Hit Wicket - Roundup of the NatWest Triangular Tournament
NatWest have shown that there is another way, and not just in banking. The Triangular series', which they have sponsored, have brought a new dimension to cricket- for both players and spectators.
After winning the series in 2000 against the West Indies and Zimbabwe, England has had little success in limited-over internationals, losing their last 10 games. Pakistan and Australia play far more ODIs per year than England, who were really the last country to take onboard this new form of cricket, but the "pommies" will still be looking to give the visitors a run for their money.
While Duncan Fletcher and Nasser Hussain have done an excellent job rebuilding the England test side, the one-day side has been somewhat neglected. The England batting line-up doesn't have the stability and consistency needed to succeed at international level in limited overs cricket.
An example of this would be Lancashire's Andrew Flintoff - maybe well known for the wrong reasons. After major controversy over his weight last season, following much doubt over his career prospects as an all-rounder, the hard-hitting 23 year old was re-introduced into the side in Pakistan and saved the match in Karachi with a stunning innings of 84.
His bowling, however, has always been a problem. Inconsistency and injuries have been plentiful, but, according to many, his re-edition into the England side could be sooner rather than later after a winter spent re-modelling his previously front-on action to prevent further back troubles.
Other key-players such as Yorkshire all-rounder Craig White, Surrey batsman Graham Thorpe, Somerset fast-bowler Andrew Caddick, and, of course, England and Essex captain, Nasser Hussain have been ruled out of many matches in this series through injury.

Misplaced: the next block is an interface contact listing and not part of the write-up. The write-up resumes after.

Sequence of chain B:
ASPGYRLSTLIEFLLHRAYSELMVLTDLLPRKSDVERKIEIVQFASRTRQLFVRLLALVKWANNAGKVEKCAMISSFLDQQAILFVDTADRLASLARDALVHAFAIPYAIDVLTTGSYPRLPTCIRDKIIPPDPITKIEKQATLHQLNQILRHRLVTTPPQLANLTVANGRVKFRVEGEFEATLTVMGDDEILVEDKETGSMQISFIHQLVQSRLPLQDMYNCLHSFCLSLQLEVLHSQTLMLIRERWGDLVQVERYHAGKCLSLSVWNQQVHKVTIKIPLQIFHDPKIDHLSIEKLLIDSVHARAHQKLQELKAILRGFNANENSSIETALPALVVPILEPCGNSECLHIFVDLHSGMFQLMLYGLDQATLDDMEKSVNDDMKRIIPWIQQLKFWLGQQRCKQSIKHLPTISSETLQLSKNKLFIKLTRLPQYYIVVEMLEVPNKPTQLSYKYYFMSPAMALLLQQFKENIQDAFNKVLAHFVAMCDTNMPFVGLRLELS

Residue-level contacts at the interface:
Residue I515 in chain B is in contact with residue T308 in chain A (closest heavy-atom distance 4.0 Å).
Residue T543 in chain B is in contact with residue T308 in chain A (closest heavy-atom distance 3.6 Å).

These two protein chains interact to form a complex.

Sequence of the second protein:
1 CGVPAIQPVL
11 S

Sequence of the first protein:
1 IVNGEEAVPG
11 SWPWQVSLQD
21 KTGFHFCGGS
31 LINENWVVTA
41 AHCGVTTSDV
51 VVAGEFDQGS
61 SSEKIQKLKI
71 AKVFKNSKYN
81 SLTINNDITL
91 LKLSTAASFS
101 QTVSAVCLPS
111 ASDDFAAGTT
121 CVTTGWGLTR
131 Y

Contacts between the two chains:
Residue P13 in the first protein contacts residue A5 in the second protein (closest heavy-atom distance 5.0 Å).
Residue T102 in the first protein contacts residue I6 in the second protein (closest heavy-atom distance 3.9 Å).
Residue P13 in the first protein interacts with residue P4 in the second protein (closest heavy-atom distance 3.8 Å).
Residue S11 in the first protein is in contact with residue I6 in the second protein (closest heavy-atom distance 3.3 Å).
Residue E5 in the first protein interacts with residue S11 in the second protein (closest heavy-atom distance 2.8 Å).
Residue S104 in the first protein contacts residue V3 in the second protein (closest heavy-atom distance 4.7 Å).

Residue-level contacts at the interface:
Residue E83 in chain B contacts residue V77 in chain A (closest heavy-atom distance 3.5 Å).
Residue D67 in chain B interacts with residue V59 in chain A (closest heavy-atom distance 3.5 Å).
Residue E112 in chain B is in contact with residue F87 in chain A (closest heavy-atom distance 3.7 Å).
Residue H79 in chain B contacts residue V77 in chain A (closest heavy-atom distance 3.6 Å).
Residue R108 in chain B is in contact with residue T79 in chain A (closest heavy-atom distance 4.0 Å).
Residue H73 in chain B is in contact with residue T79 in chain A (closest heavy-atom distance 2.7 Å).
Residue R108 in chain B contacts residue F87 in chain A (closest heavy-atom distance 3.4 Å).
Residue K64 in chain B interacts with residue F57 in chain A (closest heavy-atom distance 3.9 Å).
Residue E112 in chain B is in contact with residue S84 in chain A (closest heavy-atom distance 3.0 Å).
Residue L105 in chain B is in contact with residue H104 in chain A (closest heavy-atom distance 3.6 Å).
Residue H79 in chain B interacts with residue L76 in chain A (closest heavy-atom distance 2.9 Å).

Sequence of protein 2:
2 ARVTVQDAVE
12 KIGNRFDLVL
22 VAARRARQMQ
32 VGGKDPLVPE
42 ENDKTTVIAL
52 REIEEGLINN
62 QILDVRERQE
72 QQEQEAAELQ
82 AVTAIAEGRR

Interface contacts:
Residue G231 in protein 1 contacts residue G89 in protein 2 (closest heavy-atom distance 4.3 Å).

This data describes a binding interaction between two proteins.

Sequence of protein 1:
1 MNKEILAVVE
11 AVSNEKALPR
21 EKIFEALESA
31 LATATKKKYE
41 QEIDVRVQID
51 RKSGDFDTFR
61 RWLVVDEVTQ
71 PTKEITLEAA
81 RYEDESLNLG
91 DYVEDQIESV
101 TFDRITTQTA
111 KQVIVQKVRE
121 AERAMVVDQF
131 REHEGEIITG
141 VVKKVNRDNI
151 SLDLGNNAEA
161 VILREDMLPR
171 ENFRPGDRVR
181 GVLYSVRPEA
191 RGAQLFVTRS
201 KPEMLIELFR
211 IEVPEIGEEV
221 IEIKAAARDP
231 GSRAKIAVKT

Australia are generally considered to be the best side in the world, in both limited overs and test cricket. Their record breaking run of 16 test victories was only recently drawn to a close on their tour of India, and Steve Waugh led them to another record of 14 unbeaten ODIs after taking over the captaincy in early 1999.
29 year old wicket-keeper/opening batsman, Adam Gilchrist, will play a key-role in their series with both the gloves and bat. The western Australian's glove-work is unfaultable, taking 146 catches and 24 stumpings in 113 matches. He has made 3600 runs, at an average of 34.28 with a highest score of 154. Those runs have included six centuries, nineteen half-centuries and four not outs.
New South Wales' most famous twins, the Waugh brothers, will be looking to further their brilliant record in all forms of cricket. Steve Waugh, the elder of the two, is the only Australian to have played more than 300 one-day games, is one of only six Aussies to have won 100 caps, arrived in the UK on the verge of 9000 test runs, and has scored 25 test centuries. He has scored three limited overs centuries, and forty-one half centuries, with 7182 runs in 277 innings at an average of 32.35.